Does the thought of another budgeting cycle feel overwhelming? At Anderson ZurMuehlen, we understand the budgeting process can be challenging, especially when funding streams are unpredictable given the ever-changing economy. We understand that as a nonprofit, sustainability and liquidity is key, and we also know a well-formulated, effective budget can help accomplish those objectives. Sounds easy, right? We know it’s not. That’s why we are providing some helpful tips to ensure your budget process is successful:
- Don’t recreate the wheel. Start with analyzing actual results for the past two or three years, and use those results as a starting point.
- Start with the “knowns” and add the “what ifs”. Ask questions such as:
- What other funding might be received that is not currently budgeted?
- Are donor solicitation tactics being changed?
- Are there additional fundraising efforts being planned?
- Are there any funding sources that will not be continuing?
- Start the budgeting process as early as possible. If bylaws state the budget has to be formally reviewed, approved, and adopted by a specific date, consider putting together a timeline with relevant milestones using the approval deadline as a first step and working back from there. A lead time of at least two months for budget preparation is common.
- Approach the budget as a team. Proactive communication between the Board and the finance, development, and program staff is necessary to develop realistic goals and is key to formulating objectives and monitoring results.
- Identify goals, opportunities, trends, and challenges, and formulate additional “what if” scenarios based on that analysis.
- Be conservative and realistic when projecting revenue streams and expected expenses. A nonprofit doesn’t have to strive for a balanced budget where revenues match expenses; it’s better to be accurate and realistic when projecting numbers.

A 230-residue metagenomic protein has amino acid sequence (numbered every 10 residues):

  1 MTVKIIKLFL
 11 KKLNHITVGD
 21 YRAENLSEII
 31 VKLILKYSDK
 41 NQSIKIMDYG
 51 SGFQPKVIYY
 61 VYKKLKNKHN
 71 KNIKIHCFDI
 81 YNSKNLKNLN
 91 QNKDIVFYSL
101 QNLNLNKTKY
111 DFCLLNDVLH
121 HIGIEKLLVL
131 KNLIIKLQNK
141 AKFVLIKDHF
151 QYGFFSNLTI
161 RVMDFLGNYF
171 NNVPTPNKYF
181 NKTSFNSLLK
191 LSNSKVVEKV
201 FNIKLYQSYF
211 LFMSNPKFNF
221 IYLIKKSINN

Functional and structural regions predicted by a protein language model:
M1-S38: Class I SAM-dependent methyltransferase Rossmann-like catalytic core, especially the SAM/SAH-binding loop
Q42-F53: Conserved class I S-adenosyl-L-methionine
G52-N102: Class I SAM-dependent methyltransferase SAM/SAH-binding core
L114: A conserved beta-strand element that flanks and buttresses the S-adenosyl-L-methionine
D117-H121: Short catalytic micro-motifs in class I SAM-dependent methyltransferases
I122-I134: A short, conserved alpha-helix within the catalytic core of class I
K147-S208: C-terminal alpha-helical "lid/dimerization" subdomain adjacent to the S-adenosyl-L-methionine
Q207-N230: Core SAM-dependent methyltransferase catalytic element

- Keep detailed notes as to how budgeted numbers are derived. This will help formulate future budgets and also will be a useful resource to explain any unexpected variances.
- Consider cash flow projections as part of the budgeting process; this will help plan for adequate cash flow if revenue streams fluctuate throughout the year or if unexpected expenses occur.
- Utilize the budget as a living document; don’t just prepare it and forget about it! A budget is meant to be a guide for important organizational decisions, so it’s important to compare actual results to budgeted amounts on a regular basis and adjust future decisions and actions accordingly.
- Learn from the past, and use those lessons for the future. Continually finding ways to improve the overall budgeting process is vital for future success.
Formulating a budget takes time and careful planning, and we understand the challenges inherent in the process. If you are interested in speaking with one of our nonprofit experts to learn more about the budgeting process, please contact us.
This article was written by Jan Schweitzer, CPA, CFE, and Shareholder in our Missoula Office.